So it's time for another look at unusual credit card crimes making the news, and, boy, we have a great story to start off with…

And the winner of the dumb crook of the month award goes to…

Four teenagers. I'll give them a minor break and won't put their names down in print, although three are 19-year-olds and have been identified in local media. One is a 17-year-old girl, and her name hasn't been released.

These four teenagers used a woman's missing credit card to buy some movie tickets, according to various local media outlets in the Anne Arundel County, Maryland area. Apparently, this woman lost her card, and they found it, and they figured the "finders keepers" rule applied. I think that's what I would use as a legal defense. In fact, I've always wanted to practice law, so if any of these teenagers are reading this, call me.

But the teenagers aren't considered dumb crooks for using the credit card to buy movie tickets and snacks (grand total: $57.75, for four movie tickets, soda and popcorn. Maybe the theater owner should be arrested for high concession prices). No, their moment of stupidity came when they went to a photo booth and paid $15 to take a bunch of photos, including one showing the teen crooks -- get this -- holding the stolen credit card.

And then they helpfully left the photos and the credit card at the movie theater.

A photo of the four teens in the photo booth was plastered across local media and the Internet, but maybe their friends, family, classmates and acquaintances kept quiet, figuring these kids were just being silly teenagers and didn't really mean any harm? No such luck, for these four. Within hours, the police station's phones were ringing off the proverbial hook.

Just how many fake credit cards do you need?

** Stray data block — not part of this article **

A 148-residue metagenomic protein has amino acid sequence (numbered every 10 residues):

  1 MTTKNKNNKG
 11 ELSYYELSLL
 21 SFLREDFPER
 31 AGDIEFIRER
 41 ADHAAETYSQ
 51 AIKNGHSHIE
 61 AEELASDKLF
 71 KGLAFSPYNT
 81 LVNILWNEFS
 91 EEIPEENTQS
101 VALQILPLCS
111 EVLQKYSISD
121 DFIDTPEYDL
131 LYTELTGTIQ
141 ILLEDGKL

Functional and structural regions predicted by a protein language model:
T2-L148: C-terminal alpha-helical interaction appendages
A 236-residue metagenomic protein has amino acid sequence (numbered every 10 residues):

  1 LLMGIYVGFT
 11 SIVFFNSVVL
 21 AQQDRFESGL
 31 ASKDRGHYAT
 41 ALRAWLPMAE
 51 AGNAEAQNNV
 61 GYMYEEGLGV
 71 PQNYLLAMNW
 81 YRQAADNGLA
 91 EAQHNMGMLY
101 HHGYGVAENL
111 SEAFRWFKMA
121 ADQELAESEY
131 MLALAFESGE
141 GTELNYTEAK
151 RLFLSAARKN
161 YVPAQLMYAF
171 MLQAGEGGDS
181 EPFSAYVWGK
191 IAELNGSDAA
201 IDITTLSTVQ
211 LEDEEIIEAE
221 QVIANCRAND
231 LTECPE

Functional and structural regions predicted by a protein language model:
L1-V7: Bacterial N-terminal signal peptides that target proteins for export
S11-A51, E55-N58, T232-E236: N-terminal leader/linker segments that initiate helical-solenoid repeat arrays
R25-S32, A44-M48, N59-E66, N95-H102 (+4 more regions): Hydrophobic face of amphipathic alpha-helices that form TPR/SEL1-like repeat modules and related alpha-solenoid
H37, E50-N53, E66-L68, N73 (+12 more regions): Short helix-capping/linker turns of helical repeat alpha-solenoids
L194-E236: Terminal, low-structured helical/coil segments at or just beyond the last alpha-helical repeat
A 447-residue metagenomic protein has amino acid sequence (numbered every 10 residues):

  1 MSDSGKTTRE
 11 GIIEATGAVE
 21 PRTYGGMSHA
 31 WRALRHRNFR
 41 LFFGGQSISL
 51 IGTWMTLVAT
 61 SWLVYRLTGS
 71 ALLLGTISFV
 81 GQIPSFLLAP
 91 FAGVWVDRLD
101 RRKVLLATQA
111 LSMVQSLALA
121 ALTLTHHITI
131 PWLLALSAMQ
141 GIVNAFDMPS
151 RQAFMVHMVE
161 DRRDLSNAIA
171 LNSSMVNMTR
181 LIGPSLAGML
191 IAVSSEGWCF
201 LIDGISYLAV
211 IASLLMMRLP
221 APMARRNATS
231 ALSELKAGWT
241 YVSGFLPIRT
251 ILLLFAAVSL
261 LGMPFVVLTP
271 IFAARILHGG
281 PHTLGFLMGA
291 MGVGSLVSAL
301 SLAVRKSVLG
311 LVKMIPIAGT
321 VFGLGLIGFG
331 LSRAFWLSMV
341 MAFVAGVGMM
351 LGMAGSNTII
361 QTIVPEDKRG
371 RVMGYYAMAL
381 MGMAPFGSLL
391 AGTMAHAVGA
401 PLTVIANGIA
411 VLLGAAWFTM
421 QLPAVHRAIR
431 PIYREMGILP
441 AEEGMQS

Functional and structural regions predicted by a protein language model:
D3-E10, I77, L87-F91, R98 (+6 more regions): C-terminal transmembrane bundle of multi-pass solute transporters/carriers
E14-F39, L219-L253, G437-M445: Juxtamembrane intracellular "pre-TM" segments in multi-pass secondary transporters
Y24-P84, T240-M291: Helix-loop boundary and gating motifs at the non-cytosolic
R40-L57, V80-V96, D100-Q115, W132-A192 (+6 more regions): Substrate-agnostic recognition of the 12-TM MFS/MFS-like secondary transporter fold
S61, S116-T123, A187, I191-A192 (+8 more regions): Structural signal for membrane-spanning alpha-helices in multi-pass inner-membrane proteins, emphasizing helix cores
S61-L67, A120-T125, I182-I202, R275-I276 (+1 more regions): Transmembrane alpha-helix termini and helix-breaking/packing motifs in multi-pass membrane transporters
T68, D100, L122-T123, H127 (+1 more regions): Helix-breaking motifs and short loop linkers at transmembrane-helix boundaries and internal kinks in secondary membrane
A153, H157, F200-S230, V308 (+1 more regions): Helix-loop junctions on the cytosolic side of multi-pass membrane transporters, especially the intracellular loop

Many personal finance experts will tell you that you shouldn't have too many credit cards. It can make lenders nervous to think that you might go crazy one day and use all of them up to their limits and then not pay. You want to look like you're a responsible consumer, not a potential shopaholic.

Well, I had never considered this before, but the nice thing about being a credit card thief is that you can have all the fake credit cards you want, and it won't affect your credit score. So there is that going for crooks. You can spend as much as you want, and have as many cards as you want, and it'll have absolutely no effect on your credit score.

I mention this because the Lansing State Journal recently ran a little piece about a 20-year-old Detroit woman who was taken away by policy after she left a store with 50 to 60 credit cards, none of which apparently were actual real. At first, I thought, "Wow," but then I realized that was nothing when I came across a report that The Republican, a paper that serves western Massachussetts, put out.

In Enfield, Massachusetts, police arrested three crooks hailing from Brooklyn who were caught with 147 fake credit cards.

They were trying to use some of the cards, evidently unsuccessfully, at a Target store. More fun facts: They allegedly slugged a Target employee who confronted them and suggested that they might be crooks, and when the police caught up with them, in the men's car were purchases from Target stores, items like underwear and socks. Altogether now: Really? You're going to risk jail by stealing credit cards, and that's what you buy?

Hell hath no fury…

Anyone -- male or female -- who is divorced and not had this happen to them can now breathe a sigh of relief -- and if you're on good terms, you might want to even call and thank your ex-spouse for not destroying your credit report. The Citizens' Voice, the paper for Wilkes-Barre, Pennsylvania, is reporting that a Donna Kelley, 46, was frustrated with her ex-husband, who she divorced in 2009, over a disagreement about some property.

So she opened six credit card accounts in his name and spent $7,123 on five of those six accounts.

She apparently didn't get around to using the sixth card. Police say that Kelley confessed to opening the accounts with her ex-husband's social security number, date of birth and an email address she created in her ex-husband's name.

Instead of opening up credit cards in your ex's name, why not t.p. his or her house instead? It's juvenile and might open you up to charges by the authorities if you're caught, but it's a lot less damaging. Or you could always sneak into your ex-spouse's home and put his or her hand in a bowl of warm water, like kids do at sleepovers. Sure, there might be some legal issues there, too, like tresspassing charges, to deal with later… but the point is, if you're going to steal a credit card, it's best if you do it in a way that you don't become the police detective's immedate and only suspect.

Still, at least Ms. Kelley didn't take a photograph of herself with six stolen credit card accounts. We have to give her that.